Width x Length x Height

When deciding the size of the trailer, people typically want to know sizes. The industry standard is measured on the outside rectangular portion of the trailer by Width then Length. For example a 6x12sa trailer is 6’ wide x 12’ long and in this example has a single axle (sa). If there is a V-nose on the trailer, that space is considered additional and can range from several inches to over a few feet depending on the model or extended tongue option. Trailer height is typically based off trailer size as a standard; however additional height can be added or subtracted. For example 5-wides are 5’ high, 6 & 7 wides are 6’ high & 8.5’ wides (car haulers) are 6’-6” high. Again this is the outside measurement, so it is a little shorter inside & has some obstructions like supports or cross member studs, dome lights & possibly ceiling liners.

Trailer openings /doors sizes

Trailers that have side doors typically come standard in 24”, 32” & 36” widths depending on trailer size. Car Haulers (8.5’ wide) typically have step wells due to the fact the trailer frame are 6”to 8” I-beams or channel making the trailer sit higher off the ground. Larger doors, front doors, side doors, escape doors, concession windows, front & side ramps are optional. The rear Barn Door(s) or Ramp typically has about a 6” to 7” frame on top & sides for the door(s) to close against. For example; a car hauler 8.5’ wide will have about 6” on each side making the opening closer to 7’-6” wide (keep in mind there is a guide wire for the ramp spring assist that is about an inch inside each side of the opening). Many car Haulers have a “no-show” 4’ Beaver Tail where the inside of the trailer slopes down a couple inches and meets the ramp. This allows for low profile, low clearance, vehicles to not bottom out while entering the trailer. This also adds a couple extra inches to the opening height of the trailer. For example; 8.5x16ta and larger trailers are typically 6’-6” high. With the 6” drop from the roof before the opening starts, this would leave about a 6’-0” opening for entering the back of the trailer; however because of the Beavertail there are a couple extra inches. (Note: a Beavertail is not desirable in concession style or some equipment trailers, because the floor slopes down for about the last 4’ in the back of the trailer making it difficult to level equipment).

Trailer Load Capability

The GVWR (gross vehicle weight rating) is the maximum the trailer can weigh fully loaded. There are many factors that can play into the load distribution reducing what can be put into the trailer, however a simple general rule is; if you have (2) 3500 Lbs axles the trailer GVWR is 7000 Lbs. If you subtract the weight of the trailers itself, you are left with the load capability. For example: a 7x16ta that has (2) 3500Lb axles weighs about 2150 Lbs and has a GVWR of 7000 Lbs., therefore you can put about 4850 Lbs (7000 Lbs – 2150 Lbs = 4850 Lbs) of cargo in it. If a larger load is required, you can always increase the size of the axles. If your cargo will have a small footprint and not distribute the load over a wide area, you may want to decrease the distance between center lines of the cross member supports under the floor. If there will be off-road or rough roads, you may want torsion axles over leaf springs for a smoother ride and better handling. (See Brakes below).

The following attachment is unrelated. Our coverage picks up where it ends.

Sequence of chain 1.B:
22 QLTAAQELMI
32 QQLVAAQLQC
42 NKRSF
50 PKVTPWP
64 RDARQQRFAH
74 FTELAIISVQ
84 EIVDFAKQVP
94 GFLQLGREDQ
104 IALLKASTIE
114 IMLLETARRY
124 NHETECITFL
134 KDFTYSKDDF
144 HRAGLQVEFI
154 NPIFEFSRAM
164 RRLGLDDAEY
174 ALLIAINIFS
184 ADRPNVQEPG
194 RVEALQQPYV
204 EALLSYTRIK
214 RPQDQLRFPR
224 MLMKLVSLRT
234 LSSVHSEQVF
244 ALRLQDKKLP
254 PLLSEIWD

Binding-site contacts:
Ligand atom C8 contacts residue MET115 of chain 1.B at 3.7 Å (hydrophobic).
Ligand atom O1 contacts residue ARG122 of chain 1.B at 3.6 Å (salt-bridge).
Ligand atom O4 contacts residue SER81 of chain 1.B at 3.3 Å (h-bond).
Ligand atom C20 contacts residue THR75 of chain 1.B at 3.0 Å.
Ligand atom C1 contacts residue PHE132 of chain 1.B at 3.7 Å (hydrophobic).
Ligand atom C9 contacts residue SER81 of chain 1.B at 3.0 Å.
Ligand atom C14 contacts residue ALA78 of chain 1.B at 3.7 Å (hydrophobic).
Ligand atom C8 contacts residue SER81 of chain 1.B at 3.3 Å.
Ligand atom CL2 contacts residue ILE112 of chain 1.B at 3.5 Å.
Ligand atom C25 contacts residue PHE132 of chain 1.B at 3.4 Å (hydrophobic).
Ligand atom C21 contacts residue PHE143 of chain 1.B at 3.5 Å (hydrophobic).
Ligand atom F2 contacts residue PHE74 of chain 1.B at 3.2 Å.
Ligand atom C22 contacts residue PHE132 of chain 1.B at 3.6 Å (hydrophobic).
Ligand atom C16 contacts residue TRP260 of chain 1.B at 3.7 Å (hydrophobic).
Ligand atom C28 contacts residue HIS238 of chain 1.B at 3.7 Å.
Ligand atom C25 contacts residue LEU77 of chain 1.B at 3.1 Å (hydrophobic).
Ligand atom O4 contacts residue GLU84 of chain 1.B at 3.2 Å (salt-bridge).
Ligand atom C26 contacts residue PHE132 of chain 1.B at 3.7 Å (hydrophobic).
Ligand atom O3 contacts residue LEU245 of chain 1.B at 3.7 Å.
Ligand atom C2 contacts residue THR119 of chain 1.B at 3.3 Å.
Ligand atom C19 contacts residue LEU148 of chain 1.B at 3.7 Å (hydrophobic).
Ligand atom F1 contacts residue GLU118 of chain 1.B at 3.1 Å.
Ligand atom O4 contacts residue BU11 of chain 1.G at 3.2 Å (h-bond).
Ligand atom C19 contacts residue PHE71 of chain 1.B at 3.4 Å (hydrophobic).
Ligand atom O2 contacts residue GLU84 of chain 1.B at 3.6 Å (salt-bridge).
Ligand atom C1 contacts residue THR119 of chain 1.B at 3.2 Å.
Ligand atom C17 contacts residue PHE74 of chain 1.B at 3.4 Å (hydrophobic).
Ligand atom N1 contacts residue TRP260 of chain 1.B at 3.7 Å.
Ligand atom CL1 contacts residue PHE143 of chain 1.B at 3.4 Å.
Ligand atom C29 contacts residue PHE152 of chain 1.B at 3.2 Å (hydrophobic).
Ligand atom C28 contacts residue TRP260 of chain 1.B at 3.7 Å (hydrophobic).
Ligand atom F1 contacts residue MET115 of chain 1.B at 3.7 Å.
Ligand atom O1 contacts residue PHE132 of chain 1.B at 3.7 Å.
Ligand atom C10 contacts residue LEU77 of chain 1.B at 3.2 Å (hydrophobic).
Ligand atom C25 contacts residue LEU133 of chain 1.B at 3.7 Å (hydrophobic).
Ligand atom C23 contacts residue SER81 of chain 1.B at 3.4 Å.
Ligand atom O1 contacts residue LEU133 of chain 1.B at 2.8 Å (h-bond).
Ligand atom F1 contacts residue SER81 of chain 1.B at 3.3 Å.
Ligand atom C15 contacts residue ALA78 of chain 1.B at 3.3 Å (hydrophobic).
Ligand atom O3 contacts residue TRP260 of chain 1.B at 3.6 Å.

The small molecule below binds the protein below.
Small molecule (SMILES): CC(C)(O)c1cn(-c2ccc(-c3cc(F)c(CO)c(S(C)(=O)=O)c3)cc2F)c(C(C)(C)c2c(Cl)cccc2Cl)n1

Tow Vehicle Capability

How much can your vehicle tow? See http://www.hitchinfo.com/index.cfm?event=new-to-towing . You should always reference the owner’s manual or check with the manufacturer of your vehicle. Do Not base it off of what you see on the trailer hitch as these are made for a wide range of vehicles! There are many charts and references for this out there; however pulling a trailer too large can not only damage your vehicle, it is unsafe affecting handling and the ability to stop. Your vehicles Gross Combination Weight Rating (GCWR); which it the maximum weight of your vehicle & the loaded trailer, should also be listed in the Owner’s manual of your vehicle. You also have a Gross Axle Weight Rating (GAWR); which is the maximum weight limit for each specific axle on your vehicle at any given time specified by the manufacturer. This is a combination of the actual weight of the vehicle, the cargo & passengers plus the tongue weight of the trailer load. Keep in mind this is distributed over all the axles on your vehicle, so it may be a little difficult to determine. The Gross Axle Weight (GAW) is the amount a specific axle is carrying at any given time and changes as the vehicle moves or loads shift. As you can see we covered weights & not really other topics about your vehicles transmission, engine size, cooling system, Gear ratio of rear end or possible upgraded suspension.

Tongue load

This is the amount of weight that the trailer transfers to your hitch. The most widely accepted estimates range from 9 -15 percent of the loaded trailer weight with 10 percent being the common accepted number. For example; if you have a trailer that weighs 1800 lbs with 1000 lbs of cargo it is considered to be 2800 lbs. 10 percent of 2800 lbs is 280 lbs of tongue weight. Keep in mind that there are factors, like front or rear loading the trailer that affects this number. There are several methods that people use to measure this on the Internet.

Truck Bed length

The length of your truck bed is important if you are considering a gooseneck trailer. An 8’ bed length is recommended for ample clearance between the trailer & the cab of your truck. Often time’s people buy trailers without considering the fact that they have a short-bed, spare fuel tank or extended cab on their truck. Talk to your sales representative for specific questions.

 

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